For those who place a premium on their privacy, they will love the privacy afforded by a properly drafted and funded Living Trust. The extent of your assets, the details of administration, and the identity of the recipients of your estate need not be disclosed as would otherwise be the case with the probate administration of your Will or Testamentary Trust.
A living trust is a paper entity, a trust to which you transfer all (excluding motor vehicles) or any part of your assets during your lifetime. While the assets are no longer in your name for public purposes, as the Trustee they remain under your complete control.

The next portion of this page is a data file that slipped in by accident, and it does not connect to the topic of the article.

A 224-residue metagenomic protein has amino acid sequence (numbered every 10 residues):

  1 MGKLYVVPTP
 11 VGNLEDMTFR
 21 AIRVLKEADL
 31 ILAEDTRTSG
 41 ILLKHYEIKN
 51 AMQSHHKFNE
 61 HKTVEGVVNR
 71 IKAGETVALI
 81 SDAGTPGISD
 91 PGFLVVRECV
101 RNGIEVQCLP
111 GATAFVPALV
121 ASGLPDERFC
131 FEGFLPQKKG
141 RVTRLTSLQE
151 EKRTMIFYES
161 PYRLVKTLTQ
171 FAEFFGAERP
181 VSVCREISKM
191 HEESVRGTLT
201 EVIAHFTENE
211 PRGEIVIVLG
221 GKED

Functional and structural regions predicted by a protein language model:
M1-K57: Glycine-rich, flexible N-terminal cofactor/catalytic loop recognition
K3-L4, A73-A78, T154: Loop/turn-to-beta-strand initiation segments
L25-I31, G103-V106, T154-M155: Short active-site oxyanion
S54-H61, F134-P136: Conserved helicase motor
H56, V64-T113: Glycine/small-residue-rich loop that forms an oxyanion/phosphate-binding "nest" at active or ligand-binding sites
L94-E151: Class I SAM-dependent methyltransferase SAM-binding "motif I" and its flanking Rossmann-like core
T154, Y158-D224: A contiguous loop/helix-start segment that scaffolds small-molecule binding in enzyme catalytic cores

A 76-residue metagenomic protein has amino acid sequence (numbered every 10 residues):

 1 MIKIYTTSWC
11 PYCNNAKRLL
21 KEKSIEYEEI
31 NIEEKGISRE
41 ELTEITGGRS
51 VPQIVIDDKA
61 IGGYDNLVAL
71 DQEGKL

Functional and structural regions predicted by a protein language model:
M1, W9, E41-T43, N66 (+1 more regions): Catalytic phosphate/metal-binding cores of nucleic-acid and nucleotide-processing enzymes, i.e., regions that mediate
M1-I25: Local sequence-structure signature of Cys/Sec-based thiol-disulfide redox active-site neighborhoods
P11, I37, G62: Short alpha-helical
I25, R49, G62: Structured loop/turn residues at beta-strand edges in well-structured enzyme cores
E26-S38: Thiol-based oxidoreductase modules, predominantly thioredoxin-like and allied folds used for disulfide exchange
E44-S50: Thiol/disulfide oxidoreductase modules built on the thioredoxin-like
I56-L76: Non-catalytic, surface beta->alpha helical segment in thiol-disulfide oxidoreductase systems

For married couples whose estate exceeds the federal exemption ($2,000,000 each in 2006), a marital trust can be extremely advantageous when properly established. At the death of a settlor, the trust is divided into two trusts. The first trust preserves the deceased settlor's $2,000,000 exemption. The second trust is for the deceased settlor's spouse and qualifies for the maximum marital deduction.
At the death of the surviving spouse the assets remaining in the two Trusts could pass to the settlor's children, or, to achieve maximum asset protection the trust could continue on for the future benefit of grandchildren.
A proper estate plan should normally include a revocable trust. Call us today for a free consultation to discuss how a revocable trust can be of benefit to you and your family.